We grown ladies don't want to ever need the larger sizes when we are sewing for ourselves, but if you are sewing for a child, you probably want to be able to reuse your pattern when the child has grown. A jacket for Betz is in the works, and she is a size 14 girls. This pattern goes up to size 16, and I don't want to just cut those size 16 lines off and throw them away. If this dress and jacket combo turns out nicely, I might want to make it again sometime. This tutorial is on how to cut the smaller size of a pattern out without losing the larger sizes. 

When you are cutting out a straight seam, just fold back the pattern tissue to the right size, like so:

But for curves such as sleeves and necklines, that doesn't work. Instead, do this. Using a pencil or a water-soluble marker, dot on your fabric the cutting line you need, under the pattern piece. Start at one end of the curve and fold the pattern piece back a bit at a time, making a dot every inch or so where the cutting line meets the fold of tissue. Like so:

You may have to continue from the other end of the cutting line when you get to the deepest part of the curve:

When you finish, cut on the dotted lines.  Your cut piece is now the right size, and you can save that same pattern for a few months down the road, when your darling child has grown to the next size.

You can see I used only four pins here.  Don't go pin crazy. The more you put in to begin with, the more you will have to remove while you are marking!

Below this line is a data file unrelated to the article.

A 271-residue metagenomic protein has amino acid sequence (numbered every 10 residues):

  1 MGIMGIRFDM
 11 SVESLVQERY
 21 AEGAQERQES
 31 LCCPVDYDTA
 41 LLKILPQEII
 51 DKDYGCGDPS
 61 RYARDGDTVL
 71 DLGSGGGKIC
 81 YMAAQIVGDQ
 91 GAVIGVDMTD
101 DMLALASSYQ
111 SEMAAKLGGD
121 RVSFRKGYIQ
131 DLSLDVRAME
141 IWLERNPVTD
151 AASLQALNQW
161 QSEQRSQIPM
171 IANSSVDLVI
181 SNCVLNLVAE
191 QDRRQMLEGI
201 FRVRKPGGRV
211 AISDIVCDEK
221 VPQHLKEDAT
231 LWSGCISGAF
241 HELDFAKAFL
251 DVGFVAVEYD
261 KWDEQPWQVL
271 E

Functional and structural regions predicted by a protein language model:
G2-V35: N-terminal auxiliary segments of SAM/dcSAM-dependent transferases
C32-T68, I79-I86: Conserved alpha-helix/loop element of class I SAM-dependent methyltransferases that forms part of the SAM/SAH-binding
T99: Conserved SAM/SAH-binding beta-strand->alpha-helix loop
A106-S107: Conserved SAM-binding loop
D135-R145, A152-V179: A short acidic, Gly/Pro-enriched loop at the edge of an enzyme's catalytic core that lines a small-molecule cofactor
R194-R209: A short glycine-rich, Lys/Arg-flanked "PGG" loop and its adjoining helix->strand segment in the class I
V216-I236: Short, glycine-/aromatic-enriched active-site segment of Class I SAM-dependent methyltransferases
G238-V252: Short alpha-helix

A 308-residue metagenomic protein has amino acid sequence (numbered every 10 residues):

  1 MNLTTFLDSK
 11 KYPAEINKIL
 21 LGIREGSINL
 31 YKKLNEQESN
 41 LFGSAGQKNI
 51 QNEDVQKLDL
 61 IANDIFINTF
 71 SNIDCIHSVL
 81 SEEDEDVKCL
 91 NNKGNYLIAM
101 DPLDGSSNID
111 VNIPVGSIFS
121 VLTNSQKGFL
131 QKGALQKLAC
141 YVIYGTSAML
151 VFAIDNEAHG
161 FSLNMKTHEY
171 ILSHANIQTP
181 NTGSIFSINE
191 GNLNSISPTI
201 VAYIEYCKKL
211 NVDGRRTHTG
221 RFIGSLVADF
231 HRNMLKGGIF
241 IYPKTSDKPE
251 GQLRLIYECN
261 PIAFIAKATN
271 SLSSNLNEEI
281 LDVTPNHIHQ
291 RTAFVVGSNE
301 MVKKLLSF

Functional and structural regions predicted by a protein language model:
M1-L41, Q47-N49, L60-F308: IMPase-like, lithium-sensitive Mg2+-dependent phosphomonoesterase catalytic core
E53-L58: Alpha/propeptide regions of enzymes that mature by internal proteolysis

This transfer method also works well to mark darts, button holes, button placement, notches, and small/large pattern construction dots. You will want to do that before you remove the pattern piece. Water-soluble marker (found in the notions section) is great, especially if the person you made the garment for is extremely anxious to wear it. :)  But because marker may become difficult to remove if you accidentally iron over it, I prefer to use pencil.

Happy sewing!

She seeketh wool, and flax, and worketh willingly with her hands.
Proverbs 31:13

Wednesday, May 9, 2012

It's Here!!

Kim and Kioko, Betz Johnson's long-awaited literary work, has finally been published!  Books are available for purchase, and book signing by the famous author will take place after church on Sunday (but only if you come for the preaching).

No, just kidding. My Father's house is not an house of merchandise.

She has been smiling like this all day. :)

Saturday, May 5, 2012

Mission Accomplished

It seems like such a long time ago now, but last November my Betz, age 12 (then 11), wrote a 30,000 word novella for NaNoWriMo's (National Novel Writer's Month) Young Writer's Program. When she learned that CreateSpace was offering five free copies to finishers, she was determined to have her book printed!

That was not an easy task.  It required designing a cover, proofreading and re-proofreading the text of her book, formatting the text, titles, headings, and artwork to fit within CreateSpace's parameters, and doing some desperate magic tricks with software file formats. What a great education!  And Betz's determination paid off.  Her book is at the printer and will be shipped this week.  We can't wait to see it!

I am pretty pleased with my sweet girl.  :)

Of making of many books there is no end, 
Ecclesiastes 12:12